But Bullivant recognized the dispensation of a truce, and merely said: ‘I’ll bring our big kid up to settle yo’,’ and sat down. Experience was Mr Raynor’s friend; he saw no point in spinning out trouble to its logical conclusion, which meant only more trouble. He was content to warn Bullivant to behave himself, seeing that no face had been lost by either side in the equal contest. He sat again on the high stool behind his desk. What did it matter, really? Bullivant and most of the others would be leaving in two months, and he could keep them in check for that short time. And after the holidays more Bullivants would move up into his classroom from the scholastic escalator.

  It was five minutes to ten, and to ensure that the remaining time was peaceful he took out his Bible and began reading in a clear steady voice:

  ‘Then the Lord said unto Moses (titters here), now shalt thou see what I will do to Pharaoh: for with a strong hand shall he let them go, and with a strong hand shall he drive them out of his land.’

  The class that came in at half past ten was for arithmetic, and they were told to open their books and do exercises on page fifty-four. He observed the leaves of many books covered with ink-scrawls, and obscene words written across the illustrations and decorating the ‘answer’ margins like tattooing on the arms of veteran sailors, pages that would be unrecognizable in a month, but would have to last for another twelve. This was a younger class whose rebellion had so far reached only the pages of their books.

  But that, too, was only something to accept and, inclining his head to the right, he forgot the noises of his class and looked across the road at the girls working in the draper’s shop. Oh yes, the last one had been the best he could remember, and the time had come when he decided to cure his madness by speaking to her one evening as she left the shop. It was a good idea. But it was too late, for a young man had begun meeting her and seeing her safely, it seemed, to the bus stop. Most of the girls who gave up their jobs at the shop did so because they met some common fate or other. (‘Timide et libertine, et fragile et robuste’ – he could not forget the phrase.) Some were married, others, he had noticed, became pregnant and disappeared; a few quarrelled with the manager and appeared to have been sacked. But the last one, he had discovered, on opening the newspaper one evening by the traffic-lights at the corner, had been murdered by the young man who came to meet her.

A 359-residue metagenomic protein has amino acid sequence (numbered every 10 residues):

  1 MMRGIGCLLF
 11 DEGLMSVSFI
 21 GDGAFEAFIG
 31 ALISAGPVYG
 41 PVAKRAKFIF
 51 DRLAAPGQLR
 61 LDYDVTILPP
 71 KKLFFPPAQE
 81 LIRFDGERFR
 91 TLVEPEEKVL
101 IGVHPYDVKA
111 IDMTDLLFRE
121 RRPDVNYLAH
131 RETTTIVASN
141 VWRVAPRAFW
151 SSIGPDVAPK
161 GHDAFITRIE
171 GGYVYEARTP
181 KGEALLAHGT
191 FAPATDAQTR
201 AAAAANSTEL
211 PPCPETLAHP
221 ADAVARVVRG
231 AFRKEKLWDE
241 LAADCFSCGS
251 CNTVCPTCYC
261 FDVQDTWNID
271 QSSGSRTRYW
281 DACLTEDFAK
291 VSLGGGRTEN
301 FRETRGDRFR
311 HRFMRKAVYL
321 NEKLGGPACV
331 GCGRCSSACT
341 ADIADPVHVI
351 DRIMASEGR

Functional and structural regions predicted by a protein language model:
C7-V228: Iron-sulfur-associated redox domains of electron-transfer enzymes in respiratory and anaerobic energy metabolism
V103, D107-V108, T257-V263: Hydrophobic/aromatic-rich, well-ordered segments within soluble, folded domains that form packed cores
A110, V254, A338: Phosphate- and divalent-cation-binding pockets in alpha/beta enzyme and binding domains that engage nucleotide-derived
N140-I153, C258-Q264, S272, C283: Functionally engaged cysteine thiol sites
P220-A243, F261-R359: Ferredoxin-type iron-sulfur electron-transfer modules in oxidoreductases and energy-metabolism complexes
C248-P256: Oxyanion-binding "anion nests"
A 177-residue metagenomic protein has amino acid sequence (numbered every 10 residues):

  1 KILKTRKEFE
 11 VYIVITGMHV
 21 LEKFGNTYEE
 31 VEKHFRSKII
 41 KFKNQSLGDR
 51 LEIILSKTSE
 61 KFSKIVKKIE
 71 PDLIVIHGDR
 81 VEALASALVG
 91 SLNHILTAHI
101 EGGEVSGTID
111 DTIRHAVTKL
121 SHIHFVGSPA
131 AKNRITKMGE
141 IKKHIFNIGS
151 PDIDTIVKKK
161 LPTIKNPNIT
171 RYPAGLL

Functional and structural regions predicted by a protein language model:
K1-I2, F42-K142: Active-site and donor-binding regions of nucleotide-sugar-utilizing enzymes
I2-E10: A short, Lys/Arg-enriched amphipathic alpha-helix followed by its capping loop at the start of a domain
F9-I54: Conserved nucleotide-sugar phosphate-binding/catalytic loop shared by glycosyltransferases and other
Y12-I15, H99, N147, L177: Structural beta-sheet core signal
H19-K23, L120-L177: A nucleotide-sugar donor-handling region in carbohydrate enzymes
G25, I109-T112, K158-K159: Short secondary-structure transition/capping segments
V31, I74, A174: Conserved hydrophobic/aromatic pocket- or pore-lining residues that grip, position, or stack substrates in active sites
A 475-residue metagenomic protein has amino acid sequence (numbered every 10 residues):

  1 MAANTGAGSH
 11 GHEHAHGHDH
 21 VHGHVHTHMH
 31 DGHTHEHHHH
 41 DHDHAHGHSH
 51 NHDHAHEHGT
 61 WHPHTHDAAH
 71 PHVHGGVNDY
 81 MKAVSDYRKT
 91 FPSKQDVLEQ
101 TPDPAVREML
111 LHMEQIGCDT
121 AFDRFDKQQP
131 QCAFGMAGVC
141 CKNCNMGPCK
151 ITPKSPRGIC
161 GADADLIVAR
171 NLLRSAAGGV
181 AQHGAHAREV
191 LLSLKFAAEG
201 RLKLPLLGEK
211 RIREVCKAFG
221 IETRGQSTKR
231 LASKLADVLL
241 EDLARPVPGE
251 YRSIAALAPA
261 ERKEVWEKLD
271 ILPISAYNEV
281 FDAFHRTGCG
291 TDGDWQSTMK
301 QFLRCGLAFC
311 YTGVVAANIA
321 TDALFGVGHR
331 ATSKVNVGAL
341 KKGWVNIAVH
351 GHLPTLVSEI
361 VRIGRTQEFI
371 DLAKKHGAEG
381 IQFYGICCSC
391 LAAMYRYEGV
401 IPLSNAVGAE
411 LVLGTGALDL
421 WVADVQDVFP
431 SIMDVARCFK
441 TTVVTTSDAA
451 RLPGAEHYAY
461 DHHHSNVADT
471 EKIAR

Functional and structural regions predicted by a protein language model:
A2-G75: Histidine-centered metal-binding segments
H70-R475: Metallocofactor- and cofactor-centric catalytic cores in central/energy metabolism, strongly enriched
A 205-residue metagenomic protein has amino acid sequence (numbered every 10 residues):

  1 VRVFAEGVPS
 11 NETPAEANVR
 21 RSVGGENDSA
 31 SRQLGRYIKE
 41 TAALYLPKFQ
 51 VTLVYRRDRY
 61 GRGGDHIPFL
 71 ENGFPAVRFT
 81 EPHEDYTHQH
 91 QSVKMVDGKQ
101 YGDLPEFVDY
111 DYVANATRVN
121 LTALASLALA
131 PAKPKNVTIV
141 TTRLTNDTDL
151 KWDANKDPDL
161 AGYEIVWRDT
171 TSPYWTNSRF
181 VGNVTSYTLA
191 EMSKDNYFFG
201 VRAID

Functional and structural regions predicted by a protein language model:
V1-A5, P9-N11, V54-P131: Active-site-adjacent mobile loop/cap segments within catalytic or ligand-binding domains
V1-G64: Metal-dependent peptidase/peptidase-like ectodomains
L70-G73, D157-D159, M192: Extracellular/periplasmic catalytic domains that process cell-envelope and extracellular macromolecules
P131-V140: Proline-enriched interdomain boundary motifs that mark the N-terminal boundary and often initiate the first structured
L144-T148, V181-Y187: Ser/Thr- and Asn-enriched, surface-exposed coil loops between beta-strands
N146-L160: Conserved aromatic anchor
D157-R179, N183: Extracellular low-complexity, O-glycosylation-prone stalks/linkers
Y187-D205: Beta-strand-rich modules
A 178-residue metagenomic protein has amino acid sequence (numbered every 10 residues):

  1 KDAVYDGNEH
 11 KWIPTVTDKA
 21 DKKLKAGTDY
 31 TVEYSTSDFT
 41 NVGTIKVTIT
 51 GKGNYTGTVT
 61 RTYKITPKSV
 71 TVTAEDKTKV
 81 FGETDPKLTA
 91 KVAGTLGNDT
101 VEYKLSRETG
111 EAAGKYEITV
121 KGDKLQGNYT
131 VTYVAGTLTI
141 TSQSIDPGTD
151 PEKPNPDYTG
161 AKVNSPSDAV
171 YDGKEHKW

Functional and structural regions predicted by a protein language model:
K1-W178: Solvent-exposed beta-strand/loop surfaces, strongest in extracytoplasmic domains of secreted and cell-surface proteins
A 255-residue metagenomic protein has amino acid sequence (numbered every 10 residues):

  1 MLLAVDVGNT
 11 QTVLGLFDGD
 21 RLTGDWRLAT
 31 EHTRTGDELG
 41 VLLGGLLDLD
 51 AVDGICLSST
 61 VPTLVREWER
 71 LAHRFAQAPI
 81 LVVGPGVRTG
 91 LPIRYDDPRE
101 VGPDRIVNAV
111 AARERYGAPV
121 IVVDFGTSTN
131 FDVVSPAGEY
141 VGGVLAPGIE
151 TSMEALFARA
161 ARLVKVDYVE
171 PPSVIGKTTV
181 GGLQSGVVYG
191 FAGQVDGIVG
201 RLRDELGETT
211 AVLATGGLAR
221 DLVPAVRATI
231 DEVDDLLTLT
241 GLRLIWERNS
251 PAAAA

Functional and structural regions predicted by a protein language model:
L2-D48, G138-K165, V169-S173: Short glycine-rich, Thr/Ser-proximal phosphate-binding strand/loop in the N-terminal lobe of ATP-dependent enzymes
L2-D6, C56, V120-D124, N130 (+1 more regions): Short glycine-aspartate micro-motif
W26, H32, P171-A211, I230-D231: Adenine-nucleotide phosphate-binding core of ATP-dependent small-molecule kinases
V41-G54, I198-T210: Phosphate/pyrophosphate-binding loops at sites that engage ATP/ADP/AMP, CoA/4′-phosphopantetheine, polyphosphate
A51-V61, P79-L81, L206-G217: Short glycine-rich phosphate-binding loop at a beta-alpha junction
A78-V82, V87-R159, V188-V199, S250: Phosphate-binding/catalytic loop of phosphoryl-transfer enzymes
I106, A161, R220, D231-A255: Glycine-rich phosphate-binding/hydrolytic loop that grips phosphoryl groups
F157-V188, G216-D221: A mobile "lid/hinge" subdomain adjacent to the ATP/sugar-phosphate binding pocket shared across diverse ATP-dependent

Three double-decker trolley-buses trundled by in a line, but he still saw her vision by the counter.

  ‘Quiet!’ he roared, to the forty faces before him. ‘The next one to talk gets the stick.’

  And there was quiet.

  The Fishing-boat Picture

  I’ve been a postman for twenty-eight years. Take that first sentence: because it’s written in a simple way may make the fact of my having been a postman for so long seem important, but I realize that such a fact has no significance whatever. After all, it’s not my fault that it may seem as if it has to some people just because I wrote it down plain; I wouldn’t know how to do it any other way. If I started using long and complicated words that I’d searched for in the dictionary I’d use them too many times, the same ones over and over again, with only a few sentences – if that – between each one; so I’d rather not make what I’m going to write look foolish by using dictionary words.

  It’s also twenty-eight years since I got married. That statement is very important no matter how you write it or in what way you look at it. It so happened that I married my wife as soon as I got a permanent job, and the first good one I landed was with the Post Office (before that I’d been errand-boy and mash-lad). I had to marry her as soon as I got a job because I’d promised her I would, and she wasn’t the sort of person to let me forget it.